Atrazine is a long-used and common herbicide that suppresses warm-season weeds in certain types of lawns. This weed killer gets rid of many broadleaf and grassy weeds while being safe for use on St Augustine and Centipede grass. It can be found as an active ingredient in many herbicide products, or it can be applied with a diluted concentrated formula.
The herbicide is commonly used in agriculture as well, particularly on corn and sorghum, both of which are grass crops. There is concern about the overapplication of this weed killer due to its quickness to be rinsed away in wet conditions, but when applied in correct amounts and in dry conditions, it’s an effective suppressant that helps desirable grass grow in without competition.
Does Atrazine Kill Existing Weeds?
This herbicide is particularly used as a post-emergent, targeting weeds that have already shown up. However, Atrazine can also prevent some seeds from germinating later in the season. Similar to many pre-emergent formulas, Atrazine targets roots, and if a newly sprouting plant is starting to establish its roots, this formula can interfere with that plant’s development.
That being said, Atrazine has to be applied in dry conditions, and germinating seeds need a moist environment, so it shouldn’t be applied as exclusively a pre-emergent.
As a selective post-emergent, Atrazine is absorbed by the roots of certain plants, both broadleaf and grass, so, although it can suppress some seed growth, it’s intended for plants that have existing roots. By the time environmental conditions are dry enough to apply Atrazine, both weeds and grass should be established enough for the application to be effectively absorbed.
How Does Atrazine Work?
As a liquid formula intended to be absorbed by the roots of established plants, rather than by the leaves like other post-emergent herbicides, Atrazine is a systemic weed killer that works from the inside out.
The chemical formula stops photosynthesis in plants that it affects by preventing chloroplasts from producing chlorophyll. Without chlorophyll, the plant can’t make the sugars and starches that it needs to feed itself, and it dies off. Atrazine needs a few days to be absorbed and take effect, which is why it should be only applied in dry weather.
This herbicide is meant to be applied in dry conditions so that weeds will absorb the liquid when there isn’t much other moisture around. The dry ground also keeps the herbicide in the topsoil to be sure as much of it can be absorbed as possible, as it can easily be rinsed away with rain or watering.
What Kind Of Weeds Will Atrazine Kill?
Atrazine targets certain broadleaf and grassy weeds, including:
- White clover
- Dollar weed
- Poa Annua
When Should I Apply Atrazine?
Atrazine should be applied after your Centipede or St Augustine lawn has grown in and is at its mature, summer-ready stage. If the herbicide is applied during the grass’ transition out of dormancy, it will slow down the revival since the formula targets roots. It won’t damage the grass otherwise as long as it’s applied following the directions on the product label.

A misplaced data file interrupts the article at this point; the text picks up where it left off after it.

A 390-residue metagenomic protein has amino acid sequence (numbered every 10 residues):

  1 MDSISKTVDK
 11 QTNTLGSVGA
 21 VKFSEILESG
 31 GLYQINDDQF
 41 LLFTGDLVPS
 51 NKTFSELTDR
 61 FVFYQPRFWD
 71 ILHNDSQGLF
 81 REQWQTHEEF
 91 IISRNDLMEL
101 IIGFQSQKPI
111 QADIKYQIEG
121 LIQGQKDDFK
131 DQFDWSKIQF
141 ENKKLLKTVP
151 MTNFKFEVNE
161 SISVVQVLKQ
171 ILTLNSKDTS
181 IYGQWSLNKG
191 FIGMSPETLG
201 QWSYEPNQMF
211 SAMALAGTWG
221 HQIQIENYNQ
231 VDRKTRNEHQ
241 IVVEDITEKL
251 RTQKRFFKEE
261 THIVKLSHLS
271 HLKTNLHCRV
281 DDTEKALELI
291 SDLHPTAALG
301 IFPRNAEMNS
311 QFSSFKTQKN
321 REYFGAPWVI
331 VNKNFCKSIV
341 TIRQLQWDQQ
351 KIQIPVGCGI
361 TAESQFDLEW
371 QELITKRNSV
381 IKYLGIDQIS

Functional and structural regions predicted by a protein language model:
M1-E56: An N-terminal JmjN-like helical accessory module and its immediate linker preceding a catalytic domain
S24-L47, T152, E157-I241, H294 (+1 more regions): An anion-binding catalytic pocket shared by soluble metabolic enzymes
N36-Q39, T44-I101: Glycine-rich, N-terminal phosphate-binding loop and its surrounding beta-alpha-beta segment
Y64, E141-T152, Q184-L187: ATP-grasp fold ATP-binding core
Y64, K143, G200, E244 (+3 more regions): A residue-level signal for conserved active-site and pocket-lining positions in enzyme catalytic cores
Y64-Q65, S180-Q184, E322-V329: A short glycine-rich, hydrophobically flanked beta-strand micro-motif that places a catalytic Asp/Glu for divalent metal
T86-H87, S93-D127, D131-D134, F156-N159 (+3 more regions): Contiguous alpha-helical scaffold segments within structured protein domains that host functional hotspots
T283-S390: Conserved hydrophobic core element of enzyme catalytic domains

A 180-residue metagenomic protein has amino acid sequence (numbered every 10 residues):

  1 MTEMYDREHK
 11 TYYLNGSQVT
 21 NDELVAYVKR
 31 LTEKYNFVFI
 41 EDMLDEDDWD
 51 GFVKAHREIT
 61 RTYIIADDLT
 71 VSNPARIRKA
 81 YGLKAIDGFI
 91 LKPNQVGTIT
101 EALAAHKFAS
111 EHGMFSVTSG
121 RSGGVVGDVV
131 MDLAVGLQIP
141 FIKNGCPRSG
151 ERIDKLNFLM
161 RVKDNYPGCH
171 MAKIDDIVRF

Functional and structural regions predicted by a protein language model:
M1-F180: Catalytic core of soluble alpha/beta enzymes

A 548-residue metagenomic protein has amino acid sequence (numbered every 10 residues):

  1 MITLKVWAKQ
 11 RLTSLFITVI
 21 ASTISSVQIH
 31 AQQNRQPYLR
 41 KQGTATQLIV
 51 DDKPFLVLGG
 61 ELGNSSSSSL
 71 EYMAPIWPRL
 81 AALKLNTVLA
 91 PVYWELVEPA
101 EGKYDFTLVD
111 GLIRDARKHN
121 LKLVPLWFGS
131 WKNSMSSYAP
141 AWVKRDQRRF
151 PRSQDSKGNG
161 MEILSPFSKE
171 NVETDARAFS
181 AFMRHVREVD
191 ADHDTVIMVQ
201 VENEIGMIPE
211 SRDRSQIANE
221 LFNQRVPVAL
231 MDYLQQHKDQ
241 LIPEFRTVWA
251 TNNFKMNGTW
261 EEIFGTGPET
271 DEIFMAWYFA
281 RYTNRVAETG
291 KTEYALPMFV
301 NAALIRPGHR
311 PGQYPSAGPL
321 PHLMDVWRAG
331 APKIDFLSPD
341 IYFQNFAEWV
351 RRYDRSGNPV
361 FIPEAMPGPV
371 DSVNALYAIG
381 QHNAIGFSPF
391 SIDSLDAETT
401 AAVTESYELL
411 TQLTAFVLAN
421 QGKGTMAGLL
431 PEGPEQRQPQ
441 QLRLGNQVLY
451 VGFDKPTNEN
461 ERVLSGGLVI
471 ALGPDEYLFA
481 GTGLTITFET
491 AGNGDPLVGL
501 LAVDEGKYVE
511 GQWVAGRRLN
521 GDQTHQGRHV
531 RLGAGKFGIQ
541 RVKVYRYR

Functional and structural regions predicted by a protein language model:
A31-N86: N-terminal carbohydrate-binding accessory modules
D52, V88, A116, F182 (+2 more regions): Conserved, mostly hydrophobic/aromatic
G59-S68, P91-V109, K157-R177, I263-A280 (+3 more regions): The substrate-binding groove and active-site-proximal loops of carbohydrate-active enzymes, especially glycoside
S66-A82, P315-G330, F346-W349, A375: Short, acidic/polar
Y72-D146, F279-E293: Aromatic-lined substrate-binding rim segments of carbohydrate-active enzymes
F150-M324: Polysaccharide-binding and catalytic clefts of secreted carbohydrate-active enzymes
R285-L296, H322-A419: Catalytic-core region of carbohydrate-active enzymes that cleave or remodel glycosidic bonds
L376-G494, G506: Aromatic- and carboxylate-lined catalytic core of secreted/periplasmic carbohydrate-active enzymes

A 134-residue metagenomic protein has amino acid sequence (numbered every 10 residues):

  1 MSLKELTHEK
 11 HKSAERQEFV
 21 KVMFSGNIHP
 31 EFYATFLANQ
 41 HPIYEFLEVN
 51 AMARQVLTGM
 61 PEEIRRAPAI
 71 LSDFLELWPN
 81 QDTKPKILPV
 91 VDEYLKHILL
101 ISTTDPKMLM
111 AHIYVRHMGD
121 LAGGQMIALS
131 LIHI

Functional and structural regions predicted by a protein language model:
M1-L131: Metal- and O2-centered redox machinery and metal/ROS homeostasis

Once the lawn is mature, the wetter part of the early spring season should be over, and the dry conditions in which Atrazine must be applied should provide you with a streak of several days without rain. When temperatures are between 75 and 90 degrees, you can apply Atrazine, but any hotter air can evaporate the liquid formula before it has time to be absorbed.
It should be allowed to remain dry for at least 3 or 4 days, and up to between 7 and 10 if possible. This is because Atrazine is very mobile when wet, and it can be drained down from the topsoil with just enough rain. It shouldn’t be watered in, but if there hasn’t been rain in up to 10 days, you’ll be able to give your lawn a watering and the Atrazine can be worked into the soil. This will provide some pre-emergent effect while it’s in the upper part of the ground until it’s rinsed away by the next rain or watering.
How To Apply Atrazine
Atrazine comes in both concentrated and premixed products. It’s an active ingredient in Spectracide Weed Stop, it’s sold in a concentrated form as Hi-Yield Atrazine Weed Killer, and can be found under other generic and brand products. In many states, a license is required to purchase concentrated forms and may be restricted to professional use.
When it is used, Atrazine can be mixed at 4 or less ounces per gallon of water to be applied with a backpack or pull sprayer. A marker dye is often added to track application since the solution is a clear or whitish color. A surfactant is frequently added as well to reduce surface tension of the water-based mixture and be extra-absorbent for the roots.
Atrazine is often applied with pre-emergent formulas like Prodiamine for all-sides control of weeds. It shouldn’t be applied more than once a season, and it doesn’t need to be applied every season. Like any herbicide that’s used too frequently, local weeds can become increasingly tolerant to it when constantly exposed.